"This is my prayer for you: That you will make an irrevocable act of faith and bless God all the days of your life," Kelley said.
New Orleans Seminary celebrated a total of 268 graduates who received both graduate and undergraduate degrees. One graduate traveled from Cairo, Egypt, to receive a diploma. Mounir Sobhy Yacoub Malaty, pastor of First Baptist Church in Cairo, received a doctor of ministry degree.
When Ji Eun Yoo received a doctor of philosophy degree, she and her husband became the first Korean couple to both earn Ph.D. degrees from New Orleans Seminary. Her husband earned his degree previously.
Kelley focused on the first five verses of Psalm 103 in his commencement message May 17. Leavell College, the seminary's undergraduate program, held its commencement May 16.
Kelley first pointed out what it means to "bless" the Lord.
"When we talk about blessing the Lord, we are in effect giving Him our irrevocable faith ...," Kelley said, "that irrevocable faith that you're in the grip of an almighty God who will move heaven and earth to care for you and who will empower you for all He calls you to do."
Psalm 103 also tells of "benefits" God offers to His followers that should move them to "bless the LORD." The first is that He "forgives all your iniquity."
"Every mistake you've made, every stumble you've had, every disappointment, every frustration, every sin before God, every sin against your fellow people -- God takes all of our iniquity," Kelley said. "And what does he do with" iniquity?
Referencing the psalmist's claim that God removes sin as far as the east is from the west, Kelley said, "It is completely, totally separated from you in a manner that can never be rejoined to your life. I call that a benefit."
A second benefit is that God "heals all your diseases." Kelley said this benefit, obviously, can be divided into healing in the present and healing in eternity.
"Some experience the miracle now. Some will wait until that day when Jesus Himself will wipe away every tear from your eyes and say, 'Lay that burden down,'" he said.
Kelley reminded graduates that the Apostle Paul prayed repeatedly for God to remove his unnamed infirmity, yet God did not.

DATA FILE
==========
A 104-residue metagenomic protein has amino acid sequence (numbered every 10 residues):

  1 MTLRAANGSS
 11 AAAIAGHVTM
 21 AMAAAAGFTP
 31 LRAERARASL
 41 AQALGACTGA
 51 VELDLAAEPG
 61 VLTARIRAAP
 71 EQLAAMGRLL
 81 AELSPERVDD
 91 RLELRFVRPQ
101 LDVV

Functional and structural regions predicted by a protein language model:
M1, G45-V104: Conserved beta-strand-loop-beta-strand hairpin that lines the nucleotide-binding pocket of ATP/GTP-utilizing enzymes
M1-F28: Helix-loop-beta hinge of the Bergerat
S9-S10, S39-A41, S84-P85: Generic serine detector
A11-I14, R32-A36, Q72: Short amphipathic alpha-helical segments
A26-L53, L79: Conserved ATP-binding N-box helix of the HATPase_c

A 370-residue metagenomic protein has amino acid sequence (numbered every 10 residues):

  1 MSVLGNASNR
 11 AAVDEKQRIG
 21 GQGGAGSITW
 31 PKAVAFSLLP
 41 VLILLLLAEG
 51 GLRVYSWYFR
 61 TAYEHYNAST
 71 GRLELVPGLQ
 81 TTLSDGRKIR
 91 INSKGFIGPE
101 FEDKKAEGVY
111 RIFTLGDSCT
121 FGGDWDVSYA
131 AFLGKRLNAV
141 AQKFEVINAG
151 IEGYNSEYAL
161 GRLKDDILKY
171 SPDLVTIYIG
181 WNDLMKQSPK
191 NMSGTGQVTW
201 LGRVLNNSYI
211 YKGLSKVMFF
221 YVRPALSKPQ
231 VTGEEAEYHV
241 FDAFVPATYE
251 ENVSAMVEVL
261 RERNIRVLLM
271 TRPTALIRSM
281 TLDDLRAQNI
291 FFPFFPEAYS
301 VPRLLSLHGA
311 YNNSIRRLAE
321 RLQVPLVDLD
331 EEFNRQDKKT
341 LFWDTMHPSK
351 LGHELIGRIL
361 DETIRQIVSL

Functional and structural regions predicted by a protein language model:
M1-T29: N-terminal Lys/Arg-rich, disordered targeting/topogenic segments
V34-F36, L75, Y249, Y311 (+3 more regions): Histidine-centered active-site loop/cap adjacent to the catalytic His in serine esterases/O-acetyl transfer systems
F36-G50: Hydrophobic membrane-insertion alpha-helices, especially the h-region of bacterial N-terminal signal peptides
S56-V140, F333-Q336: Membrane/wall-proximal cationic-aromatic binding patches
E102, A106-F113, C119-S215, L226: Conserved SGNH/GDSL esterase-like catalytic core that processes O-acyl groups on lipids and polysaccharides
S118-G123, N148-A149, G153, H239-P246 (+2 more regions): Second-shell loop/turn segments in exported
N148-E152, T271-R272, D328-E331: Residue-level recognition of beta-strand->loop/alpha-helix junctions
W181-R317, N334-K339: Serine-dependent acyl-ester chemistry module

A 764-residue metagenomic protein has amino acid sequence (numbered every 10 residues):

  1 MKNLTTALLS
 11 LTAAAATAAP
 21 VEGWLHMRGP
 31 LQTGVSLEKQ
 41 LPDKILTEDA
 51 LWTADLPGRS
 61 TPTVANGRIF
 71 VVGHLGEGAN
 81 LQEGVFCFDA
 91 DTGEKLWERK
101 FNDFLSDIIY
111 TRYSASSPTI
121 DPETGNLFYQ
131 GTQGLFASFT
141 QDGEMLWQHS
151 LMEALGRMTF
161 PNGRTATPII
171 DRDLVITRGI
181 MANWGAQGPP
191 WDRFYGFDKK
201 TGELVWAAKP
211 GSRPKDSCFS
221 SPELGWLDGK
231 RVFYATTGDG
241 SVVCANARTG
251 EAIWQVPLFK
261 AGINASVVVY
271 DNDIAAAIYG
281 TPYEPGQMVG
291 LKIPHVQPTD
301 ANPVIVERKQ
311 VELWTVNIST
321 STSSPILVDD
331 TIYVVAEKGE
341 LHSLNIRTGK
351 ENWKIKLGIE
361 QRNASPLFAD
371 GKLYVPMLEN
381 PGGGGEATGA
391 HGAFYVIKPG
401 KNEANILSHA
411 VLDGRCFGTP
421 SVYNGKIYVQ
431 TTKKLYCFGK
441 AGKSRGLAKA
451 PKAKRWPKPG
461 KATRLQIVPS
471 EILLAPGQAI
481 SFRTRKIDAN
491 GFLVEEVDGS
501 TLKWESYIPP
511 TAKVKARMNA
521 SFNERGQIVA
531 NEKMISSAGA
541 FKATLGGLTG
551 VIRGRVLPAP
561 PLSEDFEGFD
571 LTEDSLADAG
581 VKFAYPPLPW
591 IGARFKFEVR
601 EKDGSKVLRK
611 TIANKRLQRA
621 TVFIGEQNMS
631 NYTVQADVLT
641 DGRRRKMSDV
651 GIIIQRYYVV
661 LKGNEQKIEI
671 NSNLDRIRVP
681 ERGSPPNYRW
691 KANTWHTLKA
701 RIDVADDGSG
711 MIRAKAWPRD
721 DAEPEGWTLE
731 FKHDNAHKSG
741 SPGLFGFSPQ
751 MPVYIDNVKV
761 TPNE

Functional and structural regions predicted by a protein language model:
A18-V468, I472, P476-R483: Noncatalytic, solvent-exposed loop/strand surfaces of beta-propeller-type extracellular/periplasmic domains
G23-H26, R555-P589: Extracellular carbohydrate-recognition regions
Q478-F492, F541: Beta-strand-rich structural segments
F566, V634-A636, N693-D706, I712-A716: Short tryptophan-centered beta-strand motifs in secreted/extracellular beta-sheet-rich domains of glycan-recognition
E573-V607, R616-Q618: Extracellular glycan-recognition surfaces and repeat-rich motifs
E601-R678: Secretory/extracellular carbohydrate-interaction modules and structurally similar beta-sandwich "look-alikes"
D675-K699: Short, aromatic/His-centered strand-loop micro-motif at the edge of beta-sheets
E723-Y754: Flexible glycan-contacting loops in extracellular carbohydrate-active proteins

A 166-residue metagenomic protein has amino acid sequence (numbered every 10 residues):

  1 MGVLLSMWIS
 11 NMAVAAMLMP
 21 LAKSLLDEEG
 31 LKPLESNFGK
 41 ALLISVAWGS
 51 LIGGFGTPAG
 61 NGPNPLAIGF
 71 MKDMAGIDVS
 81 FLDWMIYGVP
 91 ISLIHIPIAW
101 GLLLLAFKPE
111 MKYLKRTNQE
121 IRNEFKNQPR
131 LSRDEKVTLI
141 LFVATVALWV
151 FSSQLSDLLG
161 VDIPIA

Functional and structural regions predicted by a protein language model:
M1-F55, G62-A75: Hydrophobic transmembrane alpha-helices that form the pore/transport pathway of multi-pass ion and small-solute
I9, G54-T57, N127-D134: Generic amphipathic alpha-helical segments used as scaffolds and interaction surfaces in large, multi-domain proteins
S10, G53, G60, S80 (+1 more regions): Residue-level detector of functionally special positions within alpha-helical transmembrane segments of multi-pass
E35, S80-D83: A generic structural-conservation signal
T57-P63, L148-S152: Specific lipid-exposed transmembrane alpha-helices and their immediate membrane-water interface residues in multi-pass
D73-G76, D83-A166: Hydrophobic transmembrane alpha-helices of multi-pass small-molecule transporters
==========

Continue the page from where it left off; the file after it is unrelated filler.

"Paul's response was, 'Therefore I will glory in my weakness, because it is then that God makes me strong,'" Kelley said.
God, thirdly, deserves blessing because He "redeems your life from the pit." Kelley compared contemporary disasters, hardships and challenges to the pit in Psalm 103:4. Whether economic challenges, disappointment, personal failure or loss, God has the power to lift His children from the pit, Kelley said.
"There are no unchangeable circumstances for the child of God. There is no life that cannot be changed, there is no circumstance that cannot be redeemed," Kelley said. "He redeems our life from the pit."
A fourth benefit puts a spin on a familiar scriptural image: the crown.
"He crowns us with steadfast love and tender mercy -- now that's a crown!" Kelley said. "What a beautiful image of a God who pours out His love upon us and then uses His mercy to minister to us, always giving us what we do not deserve."
Kelley contrasted that showering of God's mercy with the fair assessments students received from their seminary professors.
"God does not treat us the way our faculty has treated you as our students," he said. "They gave you the grade you earned. God gives you mercy you do not deserve. Isn't it nice to know that mercy wins?"
The last benefit found in Psalm 103 is that God "satisfies you with good so that your youth is renewed like the eagle's."
"God does so much good in your life. He keeps you young," Kelley said.
Kelley described his late mother's 90th birthday party as an illustration of youthful energy being renewed.
"I watched my 90-year-old mother get younger before my eyes because of the joy and the goodness of that day," he said. "This is what God does. He does so much goodness in our lives that it keeps our souls young and fresh. Oh the gift of a young soul in an old life. That is what the gift of the goodness God does all our days."
Some days are easier than others, Kelley admitted. But he challenged the graduates to bless God every day.
Frank Michael McCormack writes for New Orleans Baptist Theological Seminary. Get Baptist Press headlines and breaking news on Twitter (@BaptistPress), Facebook (Facebook.com/BaptistPress) and in your email (baptistpress.com/SubscribeBP.asp).
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